But the author did an astonishing thing. She called him and invited him to Thanksgiving dinner with her family (which included her mother, whom he had hurt so dearly all those years ago). He  tearfully accepted. He arrived with gifts for the table and for her. Her mother allowed a short hug. The tense dinner began, and within a few minutes the conversation turned to sports and the weather.

Thus began a reconciliation that took just a year or two to thaw her cold heart. Her mother had long ago forgiven her father, and that seemed to give her permission to do the same. God willing, they’ll all be at Thanksgiving dinner again this year.

Forgiveness. The most delicious feast at any meal.

What experience do you have of forgiveness?

Kathy McGovern ©2023

Twenty-Third Sunday in Ordinary Time – Cycle A

9 September 2023

Reflecting on Matthew 18: 15-20

A friend of mine, the mother of two young adults, once said: I think my kids loved to watch “Friends” because the characters in that television show openly confronted each other (hilariously, of course) and didn’t have any hidden resentments. 

But in real life nobody really relates that way, and so my kids leave all kinds of things unsaid, even with each other.  They were so much closer when they were kids, before they learned to hide their feelings.

It’s true, isn’t it?  The challenges of social interactions are so great that many conversations never happen, and decades-long resentments are never voiced, which means true intimacy is never approached.

Jesus knows a thing or two about intimacy, and gives us this bold suggestion: just open your mouth and say what’s on your mind.  Now, this is very risky.  Chances are great that the person whom you want to be closer to, but can’t because of whatever it is that’s bothering you, will listen respectfully, thank you for your “feedback”, and then check you off their list of their most intimate friends because they are inwardly seething.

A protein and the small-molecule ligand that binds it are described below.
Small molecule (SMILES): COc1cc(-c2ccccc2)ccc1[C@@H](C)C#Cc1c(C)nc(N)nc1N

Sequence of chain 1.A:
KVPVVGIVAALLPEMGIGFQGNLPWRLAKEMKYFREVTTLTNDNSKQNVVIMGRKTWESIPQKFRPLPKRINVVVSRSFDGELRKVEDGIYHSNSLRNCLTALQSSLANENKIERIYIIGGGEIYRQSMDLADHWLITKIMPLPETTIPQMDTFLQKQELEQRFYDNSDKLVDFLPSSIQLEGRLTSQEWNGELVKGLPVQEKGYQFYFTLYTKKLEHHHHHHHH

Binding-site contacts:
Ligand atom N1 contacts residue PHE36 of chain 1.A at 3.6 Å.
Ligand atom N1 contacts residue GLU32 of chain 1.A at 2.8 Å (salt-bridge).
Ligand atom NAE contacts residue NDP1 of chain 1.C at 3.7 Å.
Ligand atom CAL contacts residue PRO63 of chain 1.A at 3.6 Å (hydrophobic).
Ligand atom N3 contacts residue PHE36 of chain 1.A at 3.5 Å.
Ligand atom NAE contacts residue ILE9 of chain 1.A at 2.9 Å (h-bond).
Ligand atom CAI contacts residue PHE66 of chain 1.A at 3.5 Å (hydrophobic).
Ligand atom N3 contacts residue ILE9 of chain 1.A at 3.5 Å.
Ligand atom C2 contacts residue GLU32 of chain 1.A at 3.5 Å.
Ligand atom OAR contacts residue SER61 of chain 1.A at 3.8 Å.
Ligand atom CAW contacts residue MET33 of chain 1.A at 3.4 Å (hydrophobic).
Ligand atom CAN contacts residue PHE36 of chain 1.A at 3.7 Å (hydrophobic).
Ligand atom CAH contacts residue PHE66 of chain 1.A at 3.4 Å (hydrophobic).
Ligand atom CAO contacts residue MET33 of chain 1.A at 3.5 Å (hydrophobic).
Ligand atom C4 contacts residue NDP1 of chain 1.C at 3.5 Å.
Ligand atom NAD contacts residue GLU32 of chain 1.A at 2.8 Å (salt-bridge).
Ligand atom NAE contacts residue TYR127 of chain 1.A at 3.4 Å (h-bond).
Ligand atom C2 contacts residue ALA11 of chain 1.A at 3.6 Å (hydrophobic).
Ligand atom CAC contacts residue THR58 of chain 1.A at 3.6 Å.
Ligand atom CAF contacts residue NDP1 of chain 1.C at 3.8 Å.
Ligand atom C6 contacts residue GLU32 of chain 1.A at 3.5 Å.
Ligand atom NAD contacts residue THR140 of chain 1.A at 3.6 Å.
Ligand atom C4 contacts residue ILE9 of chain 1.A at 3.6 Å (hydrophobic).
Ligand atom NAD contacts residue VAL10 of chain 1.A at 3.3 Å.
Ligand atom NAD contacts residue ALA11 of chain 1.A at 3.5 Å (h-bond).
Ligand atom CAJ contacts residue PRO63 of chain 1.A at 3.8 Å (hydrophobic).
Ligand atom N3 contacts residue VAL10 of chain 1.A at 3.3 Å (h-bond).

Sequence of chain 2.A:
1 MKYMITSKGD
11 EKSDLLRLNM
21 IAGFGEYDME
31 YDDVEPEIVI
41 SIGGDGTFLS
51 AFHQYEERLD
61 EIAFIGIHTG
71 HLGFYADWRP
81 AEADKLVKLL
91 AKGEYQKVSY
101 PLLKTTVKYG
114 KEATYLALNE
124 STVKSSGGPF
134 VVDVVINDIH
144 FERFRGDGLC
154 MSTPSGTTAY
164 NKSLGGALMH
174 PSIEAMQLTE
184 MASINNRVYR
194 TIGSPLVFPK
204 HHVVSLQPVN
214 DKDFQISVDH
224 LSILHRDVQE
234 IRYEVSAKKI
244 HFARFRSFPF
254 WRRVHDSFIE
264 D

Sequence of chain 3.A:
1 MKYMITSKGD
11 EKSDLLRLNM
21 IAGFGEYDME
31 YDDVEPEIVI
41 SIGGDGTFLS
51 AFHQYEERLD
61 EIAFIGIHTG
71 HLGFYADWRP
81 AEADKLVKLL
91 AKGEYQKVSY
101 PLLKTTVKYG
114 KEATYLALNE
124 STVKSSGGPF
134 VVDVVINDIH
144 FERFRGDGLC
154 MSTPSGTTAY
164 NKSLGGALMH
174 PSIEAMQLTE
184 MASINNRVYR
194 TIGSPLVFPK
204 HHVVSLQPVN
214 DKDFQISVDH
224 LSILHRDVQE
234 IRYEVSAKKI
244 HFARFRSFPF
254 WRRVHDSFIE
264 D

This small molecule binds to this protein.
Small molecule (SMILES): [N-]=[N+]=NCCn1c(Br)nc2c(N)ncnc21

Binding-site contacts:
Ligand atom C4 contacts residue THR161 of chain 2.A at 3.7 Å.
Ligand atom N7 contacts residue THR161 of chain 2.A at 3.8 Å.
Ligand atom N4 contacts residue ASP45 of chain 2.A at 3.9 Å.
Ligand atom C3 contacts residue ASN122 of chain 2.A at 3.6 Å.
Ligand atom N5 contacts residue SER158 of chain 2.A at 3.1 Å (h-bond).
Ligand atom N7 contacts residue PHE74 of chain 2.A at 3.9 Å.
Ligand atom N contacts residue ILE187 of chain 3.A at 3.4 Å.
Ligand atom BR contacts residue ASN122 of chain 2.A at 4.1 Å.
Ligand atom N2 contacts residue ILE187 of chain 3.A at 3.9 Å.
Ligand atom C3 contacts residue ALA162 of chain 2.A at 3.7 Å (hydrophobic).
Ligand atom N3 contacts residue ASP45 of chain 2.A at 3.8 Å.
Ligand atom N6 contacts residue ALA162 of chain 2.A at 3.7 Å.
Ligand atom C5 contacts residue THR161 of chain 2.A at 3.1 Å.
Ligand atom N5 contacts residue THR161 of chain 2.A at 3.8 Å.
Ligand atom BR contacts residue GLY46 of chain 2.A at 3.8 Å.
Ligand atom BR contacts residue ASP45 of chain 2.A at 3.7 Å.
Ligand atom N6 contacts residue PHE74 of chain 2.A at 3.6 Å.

There is an epidemic of estrangement going on in families today. For what appears to be no reason at all, young people are closing themselves off from their parents, and taking the beloved grandchildren with them. And, in many cases, the pleading of their parents for reconciliation is falling on deaf ears.

If only both parties had been able to be honest from the start.  Honesty is agonizing, but no great marriage or family ever thrived without it.

Have you ever had the grace to let a friend tell you their honest feelings about you?

Kathy McGovern ©2023

Twenty-Second Sunday in Ordinary Time – Cycle A

2 September 2023

Reflecting on Jeremiah 20:7-9

In the forty years I’ve known Mary, I doubt we’ve ever had a single conversation that didn’t center around her intense love for her two sons, just babies when we met.

She built a deep awareness of God into their DNA. She read bible stories at bedtime. She reminded them that their prodigious sports, musical, and academic achievements reflected the glory of God, alive in them.

Their baptisms, First Communions, and Confirmations were beautifully celebrated, with big parties after each one. Their baptismal candles were saved, and lit on their anniversary days.

Jason, in particular, was a sensitive child. With a genius IQ, even the top schools had trouble keeping him engaged. He finally settled on Medical and Law degrees from Harvard. The celebration of his wedding Mass to beautiful, joyful Melanie was one of the most glorious occasions I can remember.

He was an expert and experienced hiker. He and Melanie hiked mountains all over the U.S. and Europe. But last week, at a height of fifty feet at Devil’s Lake Park in Wisconsin, Mary’s kind, brilliant son fell to his death after slipping on a wet rock. Life will never be the same.

Mary and Dave did everything right. Their boys grew up with lots of sunshine, lots of exercise, lots of music, lots of healthy, nutritious food. Immediately, my thoughts turned to Jeremiah: You duped me, O Lord, and I let myself be duped.

But this is what faithful, heartbroken Mary says: Do I feel duped? Never. God has blessed me all my life. This was a tragic accident. Christ was comforting Jason during those last, terrible moments.

During his lifetime, the prophet Jeremiah never knew the indwelling presence of Christ. But it’s that presence that hold us tight today.

How has your faith strengthened you during terrible loss?

Kathy McGovern ©2023